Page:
The Real Real Thing
BAPTISM OF CHRIST, JANUARY 9th, 2022 LUKE 3:15-17, 21-22
The shrine gleamed in the winter sun, as I took my place at the back of the queue of pilgrims waiting to enter. The atmosphere sparkled with excitement – the anticipation of ecstasy, which enticed the faithful to flock here from all over the world. This modern house of worship was dedicated to the glory of its god in just 2007. In fact, the deity it houses is a mere youngster – its incarnation occurred just 130 years ago. Yet, despite its brief life, this idol has won billions of devotees from every nation, tribe, people and tongue. Worshipers often refer to their savior as “The Real Thing”. For they have tasted and seen that their lord is good. And now, in downtown Atlanta, in the corner of Centennial Olympic Park, proudly rubbing shoulders with the 20 year ghosts of the world’s best athletes, I was visiting this place of prayer, this temple of tacky, this mind-blowing tribute to instant gratification.
The World of Coca-Cola it is called. And it really was like going to church. I had to queue to get in (OK, so that bit wasn’t like church); and it cost me $16 (in fact, this wasn’t at all like church). But, once I’d stepped through the gates of salvation and into the courts of praise, I was transported into a transcendental world – captivated by inspiring narrative and beloved icons. The sacraments of sugar.
Emblazoned on the wall of the narthex was the verse, “Coke refreshes body, mind, and spirit’. And an ambassador (for that is what the staff are titled) called out in a loud voice that once we had drunk Coke we would, and I quote, “never thirst again”. I learned about John Pemberton (peace and blessings upon him), who, in his Atlanta pharmacy, invented this elixir of all things holy. I discovered that there are only a handful of people on this entire globe who know the divine secret – the recipe of Coke. And although I am a sinner unworthy of receiving this secret formula, I, and my fellow pilgrims, were admitted into the holy of holies to behold the safe in which it is housed. There it was six feet away, behind a rope, and under the constant surveillance of security guards, lest we should touch it by mistake and be struck down.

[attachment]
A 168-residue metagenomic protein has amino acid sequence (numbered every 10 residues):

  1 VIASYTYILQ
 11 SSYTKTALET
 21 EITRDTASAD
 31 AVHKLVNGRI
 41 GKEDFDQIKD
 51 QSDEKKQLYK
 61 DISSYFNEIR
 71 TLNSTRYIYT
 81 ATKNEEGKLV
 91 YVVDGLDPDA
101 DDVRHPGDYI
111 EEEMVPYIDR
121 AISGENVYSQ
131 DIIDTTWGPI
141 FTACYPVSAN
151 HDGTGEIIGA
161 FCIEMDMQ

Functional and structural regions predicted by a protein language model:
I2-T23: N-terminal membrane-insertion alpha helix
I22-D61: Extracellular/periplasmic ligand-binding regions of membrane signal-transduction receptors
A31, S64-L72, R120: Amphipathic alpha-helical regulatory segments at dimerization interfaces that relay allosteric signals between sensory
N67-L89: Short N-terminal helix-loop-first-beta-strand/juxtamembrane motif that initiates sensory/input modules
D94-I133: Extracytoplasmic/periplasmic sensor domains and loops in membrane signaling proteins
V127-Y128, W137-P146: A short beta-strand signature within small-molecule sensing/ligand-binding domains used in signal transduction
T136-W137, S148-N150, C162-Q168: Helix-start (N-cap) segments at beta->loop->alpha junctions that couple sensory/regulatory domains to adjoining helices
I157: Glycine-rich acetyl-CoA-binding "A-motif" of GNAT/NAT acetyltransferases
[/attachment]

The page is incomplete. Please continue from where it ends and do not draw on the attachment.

We then sat in a small theater, enthralled as we watched the history of their evangelistic campaigns. We even sang along joyfully, proclaiming that we, too, “would like to teach the world to sing in perfect harmony.”
No sadness or sin were allowed in this pagoda of perfection, including in the telling of the story. Rather foolishly, I asked an ambassador whether it is true that the original recipe contained cocaine, only to be told that this was an old wives’ tale and untrue. When I naively enquired why the word ‘coca’ appears in the name he replied that it had something to do with caffeine. This was a sanitized, sterilized, caramelized vision of life in all its make-believe perfection. An immersion in sweetness, a baptism in syrup.
The River Jordan isn’t sweet, but it is brown – like Coke, but with fewer bubbles. When Jesus went down into those dirty, bacteria-infested waters it wasn’t to grow apple trees, and honey bees, and snow-white turtle doves. When Jesus stepped into the Jordan, he got down and dirty – literally. Often Christian artists have depicted Jesus’ baptism with more than a sip of sentimentality. The water looks like it came from a swimming pool. But when Jesus came up out of the river, he probably had mud on his clothes, gravel in his hair, bacteria in his ears, and silt between his toes.